Hydrocarbon Emissions of SI Engines as Influenced by Fuel Absorption-Desorption in Oil Films 920095

In-cylinder absorption and desorption of fuel by lubricating oil films is assumed to be among the main sources of unburned hydrocarbon emissions from spark ignition engines. As this phenomenon is mainly conditioned by the solubility of fuel in lubricant, differences in hydrocarbon emission levels were measured running an automotive engine, with various couples of singular constituent fuels and lubricants. In this way it was found that lowering the solubility by a factor of 40 caused an average HC emission reduction of 30%.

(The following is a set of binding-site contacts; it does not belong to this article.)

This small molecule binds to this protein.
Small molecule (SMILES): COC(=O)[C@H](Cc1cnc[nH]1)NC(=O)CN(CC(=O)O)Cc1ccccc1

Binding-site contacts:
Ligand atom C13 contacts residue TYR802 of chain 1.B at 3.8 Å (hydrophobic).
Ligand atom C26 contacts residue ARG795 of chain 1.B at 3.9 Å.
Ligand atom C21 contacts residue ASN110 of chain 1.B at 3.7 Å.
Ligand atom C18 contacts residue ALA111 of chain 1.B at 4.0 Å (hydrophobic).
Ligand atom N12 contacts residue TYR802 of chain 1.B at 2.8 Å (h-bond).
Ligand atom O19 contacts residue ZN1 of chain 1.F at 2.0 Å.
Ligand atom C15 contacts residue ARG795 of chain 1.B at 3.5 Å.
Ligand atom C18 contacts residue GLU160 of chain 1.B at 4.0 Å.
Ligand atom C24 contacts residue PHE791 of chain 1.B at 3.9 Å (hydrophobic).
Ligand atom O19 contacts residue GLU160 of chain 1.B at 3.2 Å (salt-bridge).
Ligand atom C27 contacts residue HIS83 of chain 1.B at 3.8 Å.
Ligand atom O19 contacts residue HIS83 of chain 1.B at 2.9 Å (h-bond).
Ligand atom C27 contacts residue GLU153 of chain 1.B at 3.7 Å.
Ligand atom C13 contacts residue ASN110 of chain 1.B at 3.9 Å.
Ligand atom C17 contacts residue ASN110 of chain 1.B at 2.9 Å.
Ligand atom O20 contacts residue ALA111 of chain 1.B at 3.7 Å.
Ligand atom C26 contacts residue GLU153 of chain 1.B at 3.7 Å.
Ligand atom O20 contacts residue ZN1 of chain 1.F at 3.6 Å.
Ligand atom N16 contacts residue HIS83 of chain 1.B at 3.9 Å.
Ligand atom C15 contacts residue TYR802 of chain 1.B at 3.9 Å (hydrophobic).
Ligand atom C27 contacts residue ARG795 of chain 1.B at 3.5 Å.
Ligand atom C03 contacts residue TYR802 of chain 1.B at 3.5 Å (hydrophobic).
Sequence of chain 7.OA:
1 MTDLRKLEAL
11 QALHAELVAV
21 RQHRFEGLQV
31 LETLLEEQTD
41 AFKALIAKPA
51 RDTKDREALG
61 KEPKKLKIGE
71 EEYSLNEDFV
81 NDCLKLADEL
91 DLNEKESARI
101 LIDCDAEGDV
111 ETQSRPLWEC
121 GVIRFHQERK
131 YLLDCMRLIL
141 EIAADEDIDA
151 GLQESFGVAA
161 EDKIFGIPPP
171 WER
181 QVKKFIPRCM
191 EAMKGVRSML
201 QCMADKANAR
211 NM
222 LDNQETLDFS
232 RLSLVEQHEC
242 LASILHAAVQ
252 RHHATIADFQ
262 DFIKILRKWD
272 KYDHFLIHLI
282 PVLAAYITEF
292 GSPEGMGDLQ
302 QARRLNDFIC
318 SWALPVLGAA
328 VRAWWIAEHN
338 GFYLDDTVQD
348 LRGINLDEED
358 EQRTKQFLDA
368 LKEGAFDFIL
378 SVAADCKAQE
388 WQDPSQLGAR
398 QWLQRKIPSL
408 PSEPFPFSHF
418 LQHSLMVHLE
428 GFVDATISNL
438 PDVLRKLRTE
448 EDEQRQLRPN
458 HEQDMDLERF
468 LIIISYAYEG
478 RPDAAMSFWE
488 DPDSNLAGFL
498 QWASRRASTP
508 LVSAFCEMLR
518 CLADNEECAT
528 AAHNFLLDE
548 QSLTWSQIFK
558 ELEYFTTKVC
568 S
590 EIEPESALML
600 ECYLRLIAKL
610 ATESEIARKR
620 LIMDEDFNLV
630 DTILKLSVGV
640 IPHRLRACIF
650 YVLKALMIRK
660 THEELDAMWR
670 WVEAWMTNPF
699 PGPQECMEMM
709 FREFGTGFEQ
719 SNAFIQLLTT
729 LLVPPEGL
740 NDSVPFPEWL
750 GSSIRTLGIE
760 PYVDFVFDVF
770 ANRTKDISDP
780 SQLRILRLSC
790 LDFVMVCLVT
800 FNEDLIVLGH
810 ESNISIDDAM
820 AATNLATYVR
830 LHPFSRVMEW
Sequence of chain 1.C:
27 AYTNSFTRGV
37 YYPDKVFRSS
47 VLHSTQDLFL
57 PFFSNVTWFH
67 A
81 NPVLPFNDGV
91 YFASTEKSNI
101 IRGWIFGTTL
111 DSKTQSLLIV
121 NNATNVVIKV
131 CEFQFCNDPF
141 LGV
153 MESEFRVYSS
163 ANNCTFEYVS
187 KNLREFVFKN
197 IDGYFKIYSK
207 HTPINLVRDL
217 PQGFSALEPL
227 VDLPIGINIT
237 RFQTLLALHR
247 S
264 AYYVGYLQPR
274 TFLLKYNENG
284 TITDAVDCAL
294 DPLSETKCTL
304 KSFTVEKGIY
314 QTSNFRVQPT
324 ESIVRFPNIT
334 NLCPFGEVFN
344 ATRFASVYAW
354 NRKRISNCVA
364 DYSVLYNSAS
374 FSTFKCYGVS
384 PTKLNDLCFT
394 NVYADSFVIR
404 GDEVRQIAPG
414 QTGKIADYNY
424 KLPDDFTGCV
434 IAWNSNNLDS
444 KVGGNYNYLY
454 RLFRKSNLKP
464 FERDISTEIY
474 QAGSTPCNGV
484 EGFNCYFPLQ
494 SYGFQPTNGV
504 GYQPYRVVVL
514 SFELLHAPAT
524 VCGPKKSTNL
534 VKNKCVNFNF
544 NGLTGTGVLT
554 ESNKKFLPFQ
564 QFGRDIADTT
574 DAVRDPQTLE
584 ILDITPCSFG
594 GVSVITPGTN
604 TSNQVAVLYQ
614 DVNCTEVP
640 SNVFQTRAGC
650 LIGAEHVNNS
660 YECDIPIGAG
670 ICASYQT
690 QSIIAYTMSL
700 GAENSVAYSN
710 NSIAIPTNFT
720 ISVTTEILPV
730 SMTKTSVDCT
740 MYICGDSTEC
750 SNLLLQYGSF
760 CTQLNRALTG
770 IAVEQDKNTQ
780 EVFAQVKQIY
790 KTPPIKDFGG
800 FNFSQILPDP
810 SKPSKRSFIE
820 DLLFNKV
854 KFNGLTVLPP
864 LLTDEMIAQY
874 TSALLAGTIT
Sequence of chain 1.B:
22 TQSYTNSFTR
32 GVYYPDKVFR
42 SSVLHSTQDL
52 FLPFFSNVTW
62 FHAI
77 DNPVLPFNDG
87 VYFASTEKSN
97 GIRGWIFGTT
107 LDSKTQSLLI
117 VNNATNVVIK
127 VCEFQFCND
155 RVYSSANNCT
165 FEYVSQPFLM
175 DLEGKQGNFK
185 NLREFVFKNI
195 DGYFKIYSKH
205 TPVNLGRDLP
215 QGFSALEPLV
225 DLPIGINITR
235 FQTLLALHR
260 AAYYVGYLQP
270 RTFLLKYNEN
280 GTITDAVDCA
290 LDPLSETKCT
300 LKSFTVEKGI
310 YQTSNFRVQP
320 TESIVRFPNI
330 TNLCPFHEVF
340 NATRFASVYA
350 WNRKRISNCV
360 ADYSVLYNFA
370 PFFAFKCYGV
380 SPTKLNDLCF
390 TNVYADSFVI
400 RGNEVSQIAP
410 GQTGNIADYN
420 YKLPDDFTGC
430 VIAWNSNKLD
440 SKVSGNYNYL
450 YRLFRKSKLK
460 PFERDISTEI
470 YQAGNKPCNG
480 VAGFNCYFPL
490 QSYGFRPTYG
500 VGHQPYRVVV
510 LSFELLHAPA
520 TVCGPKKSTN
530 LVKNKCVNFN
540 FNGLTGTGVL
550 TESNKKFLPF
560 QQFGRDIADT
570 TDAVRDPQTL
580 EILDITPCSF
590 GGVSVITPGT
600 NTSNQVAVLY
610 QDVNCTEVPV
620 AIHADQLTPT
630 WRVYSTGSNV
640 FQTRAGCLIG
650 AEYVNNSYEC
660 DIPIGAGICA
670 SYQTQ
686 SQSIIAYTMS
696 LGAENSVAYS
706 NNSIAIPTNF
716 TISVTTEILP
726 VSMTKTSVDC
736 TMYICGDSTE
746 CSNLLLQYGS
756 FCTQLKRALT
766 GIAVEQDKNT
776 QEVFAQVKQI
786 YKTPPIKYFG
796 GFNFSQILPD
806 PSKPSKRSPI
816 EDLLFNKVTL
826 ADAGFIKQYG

It was found too that with commercial unleaded fuels the lubricant constitution had little influence on the emissions. As this fact was difficult to explain, and because the gasoline solubility values are not available, a single cylinder engine with an extended piston was specially designed to run with or without oil between the cylinder liner and the piston rings. The experimental method has been validated using an insoluble gaseous fuel (propane). Other experiments carried out with this set-up confirmed the results obtained with the automotive single cylinder engine, and showed once again the relatively low interaction between commercial fuels and lubricants.


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